Toys are fascinating- they have the power to create whole new worlds for children. As testimony to children’s never-ending fascination with them, the toy world seems to be teeming with new toys every season- perhaps every day.
Yet, every parent should know that not all toys are equal. Loud, screeching toys are attractive, but they serve the rush of excitement than the
pleasure of discovery- sensory or cognitive. The hand-held distractions of media devices are a different story altogether.
Child development experts seem to agree that the simpler the toys the better. In fact, the simplest toys make the darndest best friends( What’s Calvin without his patient friend, Hobbes?)
Wooden toys occupy a special place in the toy hierarchy- they can hold the child’s attention for longer spans with the uneven contours, their stability and solid feel conveying a sense of authenticity and timelessness. Not to mention that they score hands-down on safety, what with cheap plastic toys being recalled for toxicity.
Up until a few years ago, wooden toys immediate sprung up images of the traditional and (rightly) famous Chennapattana toy range. Today, thanks to people like Mridula Shridhar, wooden toys are serving as deserving companions for our children.
Mridula Sridhar has studied early childhood development for years and was responsible for designing one of the finest early education school starter kits, Kreedo’. At a time when pre-schools were springing up at every turn of the corner, Kreedo became the solid tarmac which kept their visions aligned with the child.
Today, Mridula runs Skola Toys, a brand that identifies with making single-purpose toys that can engage children in learning activities for record durations.
I managed to catch up with Mridula on her journey with young children that led to her entrepreneurial pursuits.
I started my career in the Early Education space in 2000, after my MBA at IIM Calcutta. My mother was running this firm called Kido and used to manufacture Montessori materials for schools. For the first 7 years, we are looking at expanding production and sales, since we were heavily in demand and were trying to cope up with it.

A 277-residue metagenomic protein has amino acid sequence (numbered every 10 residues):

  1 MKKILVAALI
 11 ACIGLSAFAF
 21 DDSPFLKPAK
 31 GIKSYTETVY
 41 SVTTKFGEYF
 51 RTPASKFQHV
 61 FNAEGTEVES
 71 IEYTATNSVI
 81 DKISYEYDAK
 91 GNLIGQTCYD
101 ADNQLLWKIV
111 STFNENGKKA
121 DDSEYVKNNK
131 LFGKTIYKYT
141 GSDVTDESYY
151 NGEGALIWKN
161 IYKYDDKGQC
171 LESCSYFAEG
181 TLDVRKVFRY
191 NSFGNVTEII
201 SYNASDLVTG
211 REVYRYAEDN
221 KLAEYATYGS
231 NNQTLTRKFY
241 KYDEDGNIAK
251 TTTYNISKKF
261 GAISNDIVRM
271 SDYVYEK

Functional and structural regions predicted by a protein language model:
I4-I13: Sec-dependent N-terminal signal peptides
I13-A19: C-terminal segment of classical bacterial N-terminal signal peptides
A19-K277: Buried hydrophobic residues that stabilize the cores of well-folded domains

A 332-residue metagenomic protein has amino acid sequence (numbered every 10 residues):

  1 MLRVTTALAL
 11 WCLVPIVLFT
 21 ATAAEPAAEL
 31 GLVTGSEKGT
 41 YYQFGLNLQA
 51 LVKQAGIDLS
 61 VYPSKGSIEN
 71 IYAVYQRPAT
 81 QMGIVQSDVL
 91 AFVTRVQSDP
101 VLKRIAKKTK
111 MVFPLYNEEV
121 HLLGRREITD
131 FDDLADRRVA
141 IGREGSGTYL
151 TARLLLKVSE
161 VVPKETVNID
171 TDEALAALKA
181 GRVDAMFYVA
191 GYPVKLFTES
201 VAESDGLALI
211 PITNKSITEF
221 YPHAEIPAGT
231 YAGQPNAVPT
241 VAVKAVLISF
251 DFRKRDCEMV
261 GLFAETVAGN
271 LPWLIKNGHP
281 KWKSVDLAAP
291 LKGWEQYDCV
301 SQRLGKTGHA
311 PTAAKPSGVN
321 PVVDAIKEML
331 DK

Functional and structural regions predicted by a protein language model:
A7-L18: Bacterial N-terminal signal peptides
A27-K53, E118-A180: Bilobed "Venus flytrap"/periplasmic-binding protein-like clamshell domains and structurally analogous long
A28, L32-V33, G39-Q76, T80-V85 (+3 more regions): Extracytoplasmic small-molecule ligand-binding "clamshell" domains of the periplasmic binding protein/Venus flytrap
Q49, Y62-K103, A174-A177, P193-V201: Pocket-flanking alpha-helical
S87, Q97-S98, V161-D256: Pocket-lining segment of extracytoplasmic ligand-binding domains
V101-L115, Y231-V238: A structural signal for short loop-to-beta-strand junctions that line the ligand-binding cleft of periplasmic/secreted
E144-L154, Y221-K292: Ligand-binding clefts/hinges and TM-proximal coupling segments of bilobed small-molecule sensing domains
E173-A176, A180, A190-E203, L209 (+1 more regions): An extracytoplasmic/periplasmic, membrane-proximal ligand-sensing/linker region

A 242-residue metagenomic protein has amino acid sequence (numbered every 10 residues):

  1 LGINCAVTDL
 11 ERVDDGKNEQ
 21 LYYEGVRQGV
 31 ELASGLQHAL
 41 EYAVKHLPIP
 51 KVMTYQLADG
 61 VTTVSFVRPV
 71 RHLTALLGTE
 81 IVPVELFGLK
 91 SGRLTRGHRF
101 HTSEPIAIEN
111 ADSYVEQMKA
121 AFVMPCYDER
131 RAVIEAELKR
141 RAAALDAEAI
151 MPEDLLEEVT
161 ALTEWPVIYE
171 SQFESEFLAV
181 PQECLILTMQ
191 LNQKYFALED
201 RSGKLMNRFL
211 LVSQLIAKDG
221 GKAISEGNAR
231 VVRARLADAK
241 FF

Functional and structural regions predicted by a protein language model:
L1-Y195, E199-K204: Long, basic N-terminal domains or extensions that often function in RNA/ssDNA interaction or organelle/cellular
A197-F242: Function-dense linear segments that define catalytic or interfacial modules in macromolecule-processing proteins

Meanwhile many thousands of preschools were springing up and we were also giving them advice on how to run it from our own experiences with 1000+ schools that we had catered to.
So I started researching in 2009 and came up with a preschool solution called Kreedo that would enable entrepreneurs to set up and run their own schools under their own brand name. This was at the time Franchise chains had started multiplying, and many wannabe school owners were struggling with a royalty based model.
By Jan 2014, we had over 300 schools in India following Kreedo, and we also started our own preschool to ensure that every aspect of Kreedo was researched and developed keeping the child in mind. This gave me an opportunity to work with children directly and refine Kreedo in every area. It also gave me a very clear insight into how children play, how they learn, what takes their interest and so on.
All of this has been incorporated into Skola.
When children play with a particular toy or are involved in a particular activity, it is far more likely that they will engage longer when the purpose of the toy or activity is clear to them.
If there is a slide in a park, they are clear that you can go up the steps and slide down the chute. When that gets boring, you could move on to climbing the chute upside down and so on.
Similarly, with a simple toy, say, for instance, one that has 6 circles of different diameters.
Children are excited because they know what to do without adult intervention. They take out all the circles and put them back.
When the circles are all of the same colour, it is challenging and keeps children interested. If the circles are all of different colours, it would make the toy less challenging and also children may lose interest because they are not clear if they are looking for a change in diameter or colour.
We clearly favour single purpose over multipurpose also for the fact that too many objectives on one single toy confuse children and also distract them, thus diminishing the chances of building concentration.